Learning to Recycle: The Most Common Recyclables

Learning to Recycle: The Most Common Recyclables

Environmental awareness has never been higher, especially among school-goers in this era, with many an international school being operated on a green campus, or even with environmentally conscious classes or lesson programmes.

Parents and students with a green thumb can start recycling even at home, with many household items being the standard starting point to begin re-cycling and re-purposing materials on a regular basis.

Some of the most common recyclables and the proper way to recycle them are detailed below, with an eye for young children to familiarise themselves with becoming an environmentally-aware global citizen.

  • Paper

Paper makes up the biggest amount of solid waste generated every year in cities, at 25% of total thrash. According to the American Environmental Protection Agency (EPA), citizens there recycled almost 66% of used paper in 2017- that recycled paper is reused to make new paper products, conserving natural plant resources.

Many community and office recycling programmes accept paper products, often segregated from other recyclables for easier re-consumption. At the same time, if you’re out shopping, you can look out for paper products made from recycled paper.


  • Gift Wrapping & Bags

When buying presents for a festive occasion, consumers should look out for gift wrap that is made from recycled material, or that can be recycled. This is because a lot of gift paper is made with laminated or shiny foil material, which is not accepted or recyclable for many recycling centres.

To avoid that altogether, consumers can use decorative gift boxes instead, bypassing wrapping paper all the way. Gift wrap and gift bags should also ideally be reused for the next occasion or birthday, instead of being thrown away after a single use- so don’t write on them! Use a removable sticker instead.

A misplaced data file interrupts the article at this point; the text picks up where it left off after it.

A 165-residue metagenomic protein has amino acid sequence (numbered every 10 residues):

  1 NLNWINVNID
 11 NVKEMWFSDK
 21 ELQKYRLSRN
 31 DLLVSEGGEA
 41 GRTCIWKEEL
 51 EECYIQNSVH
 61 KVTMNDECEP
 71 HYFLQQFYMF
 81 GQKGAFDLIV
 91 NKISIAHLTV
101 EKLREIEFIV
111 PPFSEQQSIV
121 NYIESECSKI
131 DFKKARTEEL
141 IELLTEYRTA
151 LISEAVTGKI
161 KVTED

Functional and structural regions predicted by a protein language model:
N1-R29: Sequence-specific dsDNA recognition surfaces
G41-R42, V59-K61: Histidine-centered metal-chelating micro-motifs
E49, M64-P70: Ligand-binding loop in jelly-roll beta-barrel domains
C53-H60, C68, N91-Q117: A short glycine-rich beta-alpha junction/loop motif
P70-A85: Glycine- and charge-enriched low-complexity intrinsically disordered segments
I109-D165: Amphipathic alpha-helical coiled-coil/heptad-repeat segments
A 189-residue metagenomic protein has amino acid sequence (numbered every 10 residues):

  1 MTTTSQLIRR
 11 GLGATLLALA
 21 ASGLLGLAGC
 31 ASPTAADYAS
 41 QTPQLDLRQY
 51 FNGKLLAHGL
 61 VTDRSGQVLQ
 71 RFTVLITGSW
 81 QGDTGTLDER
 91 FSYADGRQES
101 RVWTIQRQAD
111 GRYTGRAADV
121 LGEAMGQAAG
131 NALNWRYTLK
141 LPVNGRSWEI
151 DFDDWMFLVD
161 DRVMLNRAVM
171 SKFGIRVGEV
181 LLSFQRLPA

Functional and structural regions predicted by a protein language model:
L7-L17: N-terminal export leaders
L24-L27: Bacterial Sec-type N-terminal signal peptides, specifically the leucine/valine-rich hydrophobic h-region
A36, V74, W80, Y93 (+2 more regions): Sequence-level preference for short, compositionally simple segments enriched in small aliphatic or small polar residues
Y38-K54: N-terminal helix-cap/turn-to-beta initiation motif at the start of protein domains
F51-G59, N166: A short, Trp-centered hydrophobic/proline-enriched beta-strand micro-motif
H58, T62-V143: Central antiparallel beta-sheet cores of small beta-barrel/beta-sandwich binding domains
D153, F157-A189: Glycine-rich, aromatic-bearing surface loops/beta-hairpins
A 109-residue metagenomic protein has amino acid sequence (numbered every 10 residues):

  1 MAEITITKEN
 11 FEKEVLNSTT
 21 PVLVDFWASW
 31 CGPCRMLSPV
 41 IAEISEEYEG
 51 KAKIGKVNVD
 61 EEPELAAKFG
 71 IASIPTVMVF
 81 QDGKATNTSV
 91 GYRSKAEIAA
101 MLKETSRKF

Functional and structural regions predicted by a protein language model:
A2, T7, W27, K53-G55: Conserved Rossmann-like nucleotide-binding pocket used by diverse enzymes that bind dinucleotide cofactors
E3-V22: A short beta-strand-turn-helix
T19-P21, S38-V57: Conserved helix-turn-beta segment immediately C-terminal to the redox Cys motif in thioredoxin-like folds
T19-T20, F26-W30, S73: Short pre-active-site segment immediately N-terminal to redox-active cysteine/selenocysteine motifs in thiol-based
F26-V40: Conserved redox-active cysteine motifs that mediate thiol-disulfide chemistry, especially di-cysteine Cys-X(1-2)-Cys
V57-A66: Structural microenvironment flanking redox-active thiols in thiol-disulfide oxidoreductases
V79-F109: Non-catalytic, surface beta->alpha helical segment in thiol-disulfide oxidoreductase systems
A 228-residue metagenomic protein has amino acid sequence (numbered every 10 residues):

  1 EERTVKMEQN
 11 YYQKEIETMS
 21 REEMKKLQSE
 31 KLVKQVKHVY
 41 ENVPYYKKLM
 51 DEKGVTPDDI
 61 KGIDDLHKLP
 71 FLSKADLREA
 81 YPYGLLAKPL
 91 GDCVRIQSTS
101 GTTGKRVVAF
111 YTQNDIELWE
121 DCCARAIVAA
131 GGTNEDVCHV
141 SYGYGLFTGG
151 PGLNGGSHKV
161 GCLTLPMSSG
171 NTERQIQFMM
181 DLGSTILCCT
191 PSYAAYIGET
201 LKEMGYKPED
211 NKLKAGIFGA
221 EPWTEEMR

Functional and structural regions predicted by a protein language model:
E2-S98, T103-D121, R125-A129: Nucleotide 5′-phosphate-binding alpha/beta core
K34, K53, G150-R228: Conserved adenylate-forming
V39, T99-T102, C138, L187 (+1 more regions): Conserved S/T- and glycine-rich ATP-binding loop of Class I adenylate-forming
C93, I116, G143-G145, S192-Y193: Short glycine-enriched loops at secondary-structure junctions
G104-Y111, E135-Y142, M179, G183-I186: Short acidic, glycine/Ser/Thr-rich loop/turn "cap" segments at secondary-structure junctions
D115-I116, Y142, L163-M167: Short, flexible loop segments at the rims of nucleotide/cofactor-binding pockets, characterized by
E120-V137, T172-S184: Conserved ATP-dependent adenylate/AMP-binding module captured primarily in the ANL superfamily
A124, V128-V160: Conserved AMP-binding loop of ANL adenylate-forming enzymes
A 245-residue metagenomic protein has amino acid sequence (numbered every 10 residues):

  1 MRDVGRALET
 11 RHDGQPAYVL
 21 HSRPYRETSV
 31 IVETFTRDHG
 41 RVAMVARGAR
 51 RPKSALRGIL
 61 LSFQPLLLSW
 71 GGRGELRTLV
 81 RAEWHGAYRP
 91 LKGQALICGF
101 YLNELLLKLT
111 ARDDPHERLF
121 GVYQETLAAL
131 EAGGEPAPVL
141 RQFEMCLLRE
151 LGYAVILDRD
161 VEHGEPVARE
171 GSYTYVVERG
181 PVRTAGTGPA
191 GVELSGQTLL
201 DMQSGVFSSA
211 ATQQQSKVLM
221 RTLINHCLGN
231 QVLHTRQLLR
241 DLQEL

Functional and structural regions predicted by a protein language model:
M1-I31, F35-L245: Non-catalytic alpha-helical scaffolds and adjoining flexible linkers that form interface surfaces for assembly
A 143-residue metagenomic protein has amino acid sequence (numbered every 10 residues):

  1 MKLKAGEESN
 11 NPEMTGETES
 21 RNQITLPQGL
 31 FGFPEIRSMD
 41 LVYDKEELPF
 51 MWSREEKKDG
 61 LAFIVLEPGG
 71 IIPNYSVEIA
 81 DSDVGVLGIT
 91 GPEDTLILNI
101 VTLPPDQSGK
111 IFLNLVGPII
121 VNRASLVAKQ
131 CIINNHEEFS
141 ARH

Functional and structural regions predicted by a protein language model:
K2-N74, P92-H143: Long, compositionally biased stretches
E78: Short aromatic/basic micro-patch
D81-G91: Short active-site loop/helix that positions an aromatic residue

• Batteries

Most dry-cell batteries can be recycled, including AA, AAA, 9-volt made from alkaline and zinc; certain cylindrical, button & rectangular batteries made from mercury oxide, silver oxide, & zinc-air; and including rechargeable lithium batteries.

To dispose of these batteries, look for the specific battery recycling bins placed in stores or at community collection events.

  • Plastic(s)

Of the 35 million tonnes of plastic generated in the U.S. in 2017, only 8.4% was recycled. Certain plastic materials get recycled more frequently than others. Look for identifiers or recycling symbols on the bottom of plastic products, to see if they match the recycling symbols at your local recycling programme.

Reduce waste usage by purchasing products made from recycled plastic materials. 

  • Glassware

26.6% of out of 11.4 million tonnes of glass generated in 2017 was recycled in the States. Many people might not be aware that glass products, particularly food & beverage containers, can be repeatedly recycled over and over again.

In fact, making new glass from recycled glass is generally cheaper to produce than from scratch. Many community recycling programmes accept assorted glass pieces mixed together, and their sorted into their individual colours and types at the recovery facility. 

  • Used Motor Oil

When the parents change the oil in their automobiles, the used oil should always be recycled to make new motor oil. According to the American EPA, it takes a staggering 42 gallons of crude oil to produce 2.5 quarts of new motor oil, but requires one gallon of used oil to produce the same amount!

Besides better consumption of oil resources, reusing the oil means it’s not being dumped down the drain and contaminating the water supply- because the oil from just one oil change can contaminate one million gallons of fresh water. 

In America and certain other countries, many auto garages and supply stores that sell motor oil will possibly accept motor oil for recycling purposes. 

  • Tires

Old tire piles are susceptible to catching fire and are prone to attracting pests including rodents. Used tires can be returned to your local tire retailer or a local recycler which processes tires. 

Some community events might also accept tires for recycling. In addition, many car garages are required to take and recycle your old tires when you come to have new tires installed.